Restoring Employee Pride after a Public Mishap

 

Blog - Peter LaMotte - June 1, 2014

Restoring Employee Pride after a Public Mishap

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Every business must work continuously to maintain its brand reputation. When something goes wrong, businesses not only need to rebuild their external image, they must also ensure that employees feel supported. Employees are a company’s best brand ambassadors, and, unless their pride and confidence can be restored after a crisis, businesses risk even greater damage in the marketplace.

Here are ways to rebuild employee pride and confidence if and when your organization's brand takes a hit:

Be honest. When your credibility is at stake, any attempt to cover up mistakes or paint an unrealistically optimistic picture will only make things worse. Be honest with employees about where things stand. Give them facts about the situation. Defuse rumors before they have a chance to spread. Every employee should have a clear grasp of exactly how damaging the recent crisis was — and the steps you’re taking to rebuild customer confidence in your brand. If they understand how you plan to handle the situation, they’re much better equipped to support both the process and the new messaging you want to send.

Communicate at every opportunity. While you’re rightly focused on communicating to your external stakeholders, you should make sure you’re communicating with your workforce at every opportunity. Schedule all-staff meetings to keep people updated on actions you’re taking. Send company-wide emails from the CEO or a senior executive. Let everyone know you have an open-door policy (at least in the immediate post-crisis period) and that you welcome employee suggestions, feedback and ideas about how best to move forward.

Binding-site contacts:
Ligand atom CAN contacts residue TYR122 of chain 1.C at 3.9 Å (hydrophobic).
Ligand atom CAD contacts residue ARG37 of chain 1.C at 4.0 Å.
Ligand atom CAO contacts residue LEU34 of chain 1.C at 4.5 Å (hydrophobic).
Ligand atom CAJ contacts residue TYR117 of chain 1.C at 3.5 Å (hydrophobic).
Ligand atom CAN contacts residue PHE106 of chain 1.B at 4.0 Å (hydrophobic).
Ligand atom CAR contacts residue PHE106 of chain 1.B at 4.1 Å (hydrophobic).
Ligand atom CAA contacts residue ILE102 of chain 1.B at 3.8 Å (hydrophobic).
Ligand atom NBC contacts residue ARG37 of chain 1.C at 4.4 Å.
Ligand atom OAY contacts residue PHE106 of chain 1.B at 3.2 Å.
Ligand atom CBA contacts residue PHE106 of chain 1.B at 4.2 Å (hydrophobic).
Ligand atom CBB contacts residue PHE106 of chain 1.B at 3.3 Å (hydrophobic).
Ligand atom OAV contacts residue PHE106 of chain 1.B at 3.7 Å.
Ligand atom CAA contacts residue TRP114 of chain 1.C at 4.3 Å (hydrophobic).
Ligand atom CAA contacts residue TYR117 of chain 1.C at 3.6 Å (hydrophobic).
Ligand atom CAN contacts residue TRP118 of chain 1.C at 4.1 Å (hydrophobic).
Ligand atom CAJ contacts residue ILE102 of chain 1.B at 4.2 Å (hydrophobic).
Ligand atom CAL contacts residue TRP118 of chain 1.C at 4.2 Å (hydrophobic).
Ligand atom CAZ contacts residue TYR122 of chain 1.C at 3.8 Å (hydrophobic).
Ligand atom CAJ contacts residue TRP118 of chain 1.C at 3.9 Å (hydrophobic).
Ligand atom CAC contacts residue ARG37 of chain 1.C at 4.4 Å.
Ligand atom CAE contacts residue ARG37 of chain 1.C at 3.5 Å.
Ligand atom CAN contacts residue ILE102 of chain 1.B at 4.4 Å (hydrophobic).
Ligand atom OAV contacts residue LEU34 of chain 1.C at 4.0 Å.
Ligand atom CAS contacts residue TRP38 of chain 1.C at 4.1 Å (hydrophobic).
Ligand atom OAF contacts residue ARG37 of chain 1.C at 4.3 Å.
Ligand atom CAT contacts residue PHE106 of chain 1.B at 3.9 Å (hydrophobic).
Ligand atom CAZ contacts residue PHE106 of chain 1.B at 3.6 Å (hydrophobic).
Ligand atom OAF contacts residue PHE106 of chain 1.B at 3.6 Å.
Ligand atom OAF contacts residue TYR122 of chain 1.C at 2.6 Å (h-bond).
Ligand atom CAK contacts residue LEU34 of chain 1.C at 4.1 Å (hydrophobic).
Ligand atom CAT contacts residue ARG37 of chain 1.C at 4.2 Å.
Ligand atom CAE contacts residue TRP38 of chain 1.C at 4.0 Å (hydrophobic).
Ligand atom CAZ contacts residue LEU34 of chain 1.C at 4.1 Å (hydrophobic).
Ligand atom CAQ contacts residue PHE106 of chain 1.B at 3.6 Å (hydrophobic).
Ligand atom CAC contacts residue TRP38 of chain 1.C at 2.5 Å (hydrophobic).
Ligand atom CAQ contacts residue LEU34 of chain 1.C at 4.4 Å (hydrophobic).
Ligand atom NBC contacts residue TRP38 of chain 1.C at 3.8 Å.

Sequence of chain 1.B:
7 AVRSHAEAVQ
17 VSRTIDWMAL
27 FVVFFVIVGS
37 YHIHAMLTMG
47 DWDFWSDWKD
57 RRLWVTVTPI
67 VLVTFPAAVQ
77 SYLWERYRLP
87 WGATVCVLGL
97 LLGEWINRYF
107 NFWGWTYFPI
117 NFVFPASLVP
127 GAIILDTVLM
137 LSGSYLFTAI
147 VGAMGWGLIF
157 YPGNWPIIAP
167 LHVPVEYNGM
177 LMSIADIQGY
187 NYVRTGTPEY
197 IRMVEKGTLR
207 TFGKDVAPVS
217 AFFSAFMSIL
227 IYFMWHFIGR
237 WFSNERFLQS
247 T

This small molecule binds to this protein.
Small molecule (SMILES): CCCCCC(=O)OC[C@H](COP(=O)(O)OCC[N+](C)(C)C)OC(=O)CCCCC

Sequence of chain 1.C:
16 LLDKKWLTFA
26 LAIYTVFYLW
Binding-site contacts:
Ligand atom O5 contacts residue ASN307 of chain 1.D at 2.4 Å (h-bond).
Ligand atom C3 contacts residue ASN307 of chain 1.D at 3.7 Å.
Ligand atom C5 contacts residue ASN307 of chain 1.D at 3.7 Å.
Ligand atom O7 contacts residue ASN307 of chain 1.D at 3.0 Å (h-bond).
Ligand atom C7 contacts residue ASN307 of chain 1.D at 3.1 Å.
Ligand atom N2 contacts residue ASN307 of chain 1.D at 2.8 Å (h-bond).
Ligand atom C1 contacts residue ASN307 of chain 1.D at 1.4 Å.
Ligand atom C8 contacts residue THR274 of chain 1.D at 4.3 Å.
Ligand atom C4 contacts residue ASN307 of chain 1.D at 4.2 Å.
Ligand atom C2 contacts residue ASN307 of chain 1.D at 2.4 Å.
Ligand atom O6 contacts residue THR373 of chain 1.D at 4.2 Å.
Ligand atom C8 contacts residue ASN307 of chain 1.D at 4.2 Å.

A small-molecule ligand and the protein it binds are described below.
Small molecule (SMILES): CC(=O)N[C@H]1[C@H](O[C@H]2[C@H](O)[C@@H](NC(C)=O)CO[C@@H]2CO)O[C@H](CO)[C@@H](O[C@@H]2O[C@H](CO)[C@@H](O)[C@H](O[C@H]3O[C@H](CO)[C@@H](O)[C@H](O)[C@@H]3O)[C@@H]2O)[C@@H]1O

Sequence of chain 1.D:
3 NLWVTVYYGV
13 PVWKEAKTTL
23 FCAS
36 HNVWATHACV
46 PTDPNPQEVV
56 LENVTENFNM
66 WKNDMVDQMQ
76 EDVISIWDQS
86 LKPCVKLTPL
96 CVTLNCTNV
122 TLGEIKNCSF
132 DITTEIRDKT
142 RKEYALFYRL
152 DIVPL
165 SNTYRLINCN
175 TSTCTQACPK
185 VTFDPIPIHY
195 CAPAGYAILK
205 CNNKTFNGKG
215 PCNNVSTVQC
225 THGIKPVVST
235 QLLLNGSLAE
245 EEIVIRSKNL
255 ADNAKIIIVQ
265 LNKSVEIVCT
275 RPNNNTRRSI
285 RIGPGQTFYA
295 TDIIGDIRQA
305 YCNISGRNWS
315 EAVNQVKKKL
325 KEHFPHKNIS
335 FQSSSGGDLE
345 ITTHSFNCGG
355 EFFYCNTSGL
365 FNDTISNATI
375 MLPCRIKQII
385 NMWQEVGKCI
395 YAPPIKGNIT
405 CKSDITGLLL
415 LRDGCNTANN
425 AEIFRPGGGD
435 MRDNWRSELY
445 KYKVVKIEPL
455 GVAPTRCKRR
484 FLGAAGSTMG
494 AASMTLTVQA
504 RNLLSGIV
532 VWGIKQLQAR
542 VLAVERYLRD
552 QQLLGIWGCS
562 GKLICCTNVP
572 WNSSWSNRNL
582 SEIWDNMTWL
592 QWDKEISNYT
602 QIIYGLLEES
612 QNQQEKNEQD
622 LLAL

Return to business as usual. Depending on the type of mishap, it may not be possible to restore normalcy right away. But sometimes striving for the appearance of daily life as employees know it helps build confidence that someone’s in charge. Employees can take pride that your business can suffer a setback and keep pushing ahead. If certain activities were suspended during the crisis, try to reinstate them wherever possible. A feeling of routine is always greatly appreciated after a time of chaos and uncertainty.

Focus on the fundamentals. Employees wondering how your brand will fare can be reassured by a renewed focus on what’s made your business successful thus far. In your communications, stress the continuity of your long-range strategy. Identify projects and activities that can take a back seat to the more urgent business of working on those parts of the business that matter most. Pride is restored when people sense that the “fundamentals” are still intact.

Celebrate small victories. Celebrate any small victories that occur in the post-crisis period, such as the positive results of a new customer survey or a favorable mention of your business in the media. If an employee reports an encouraging customer interaction, share the news with the entire staff. It’s important that people know about good things, particularly if there’s been a recent spate of bad news.

Give employees more power to serve your customers. Even under the best of circumstances, your leadership team will have plenty to do following a brand mishap. Thus, it’s even more imperative that you empower your employees to better serve your loyal customers any way they can. Nothing restores confidence in a brand better than customer satisfaction. With empowered front-line employees, you’re demonstrating trust in their dedication and skills, and you’re benefiting the customers who must be won back to your business.

Peter LaMotte